Matt Kemp, benched by Dodgers: “I just want to play, man”

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Benched yesterday for a fourth straight game, Dodgers outfielder Matt Kemp told Steve Dilbeck of the Los Angeles Times: “I just want to play, man.”

Dodgers manager Don Mattingly has been mixing and matching outfielders all season because he has Kemp, Yasiel Puig, Carl Crawford, and Andre Ethier to play and only three spots in which to play them, but Kemp is the first guy in that group to sit out four consecutive games.

He’s definitely been benched and Mattingly has cited his poor defense in center field as a big reason, although there’s always the option of shifting Kemp to a corner spot to keep his bat in the lineup considering he has a higher OPS than Crawford or Ethier. And of course the fact that Kemp has a $160 million contract further complicates matters.

It sounds like Crawford and Kemp may form a quasi-platoon in left field, which is a helluva way to spend $300 million. And in the meantime Ethier is Mattingly’s choice to start in center field despite the fact that he’s very stretched defensively there. Sometimes having tons of money and tons of outfielders isn’t such a good thing.

Red Sox owner: “spending money helps”

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The other day Rob Manfred said, as he and other owners have said often in the past, that there is no correlation between payroll and winning. He said that defensively, in response to criticism of the slow free agent market of the past two offseasons.

As we have noted in the past, Manfred is not being honest about that. While, yes, in any given year there can be wild variation between payroll and win total — the Giants stunk last year, the A’s won 97 games — common sense dictates otherwise. What’s more, a recent study has shown that there is a pretty strong correlation between winning and payroll over time. Yes, you can fluke into a big season with a low payroll — Deadspin compared it to a cold snap occurring during a time of climate change — but if you want that “sustained success” teams claim they want, the best way to ensure it is to spend more money over time.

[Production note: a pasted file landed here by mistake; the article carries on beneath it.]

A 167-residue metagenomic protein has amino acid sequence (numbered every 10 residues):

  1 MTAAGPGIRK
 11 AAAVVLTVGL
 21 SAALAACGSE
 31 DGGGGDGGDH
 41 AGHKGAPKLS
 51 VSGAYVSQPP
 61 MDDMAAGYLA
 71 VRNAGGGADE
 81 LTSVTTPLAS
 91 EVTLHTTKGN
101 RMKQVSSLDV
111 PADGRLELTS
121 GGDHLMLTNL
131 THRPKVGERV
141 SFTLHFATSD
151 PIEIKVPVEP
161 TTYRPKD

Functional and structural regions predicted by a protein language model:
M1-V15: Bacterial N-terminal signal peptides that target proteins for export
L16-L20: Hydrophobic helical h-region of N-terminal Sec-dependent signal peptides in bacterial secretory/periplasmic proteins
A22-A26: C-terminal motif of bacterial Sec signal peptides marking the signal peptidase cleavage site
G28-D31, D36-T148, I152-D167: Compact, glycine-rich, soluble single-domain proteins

If you know anything about baseball labor history, though, you know well that the Commissioner and the owners will continue to mischaracterize the dynamics of the business as it suits them. Mostly because — present lefty sportswriters notwithstanding — very few people push back on their narratives. Fans tend to parrot ownership’s line on this stuff and, more often than not, baseball media acts as stenographer for ownership as opposed to critic. That gives owners a far greater ability to shape the narrative about all of this than most institutions.

Which makes this all the more awkward. From David Schoenfield of ESPN:

In apparent contradiction to his own commissioner, Boston Red Sox owner John Henry said Monday that, while there is not a perfect correlation between a bigger payroll and winning, “spending more money helps.”

Which is right. The correlation is not perfect — teams can spend a lot of money on a bad team if given the chance and a low payroll team like the Rays can bullpen their way to 90 wins — but you’re way more likely to win year-in, year-out if you’re spending than if you go cheap all the time and hope for a miracle season.

Which is not to say that Henry is some labor activist owner. He and his fellow front office officials have a long history of backing the league office on just about everything that matters and will no doubt do so with labor matters in the runup to the next CBA negotiation. The owners tend not to have a solidarity problem.

But Henry does seem to draw the line at peddling baloney, which is a shockingly necessary thing when the league and the union’s relationship turns acrimonious.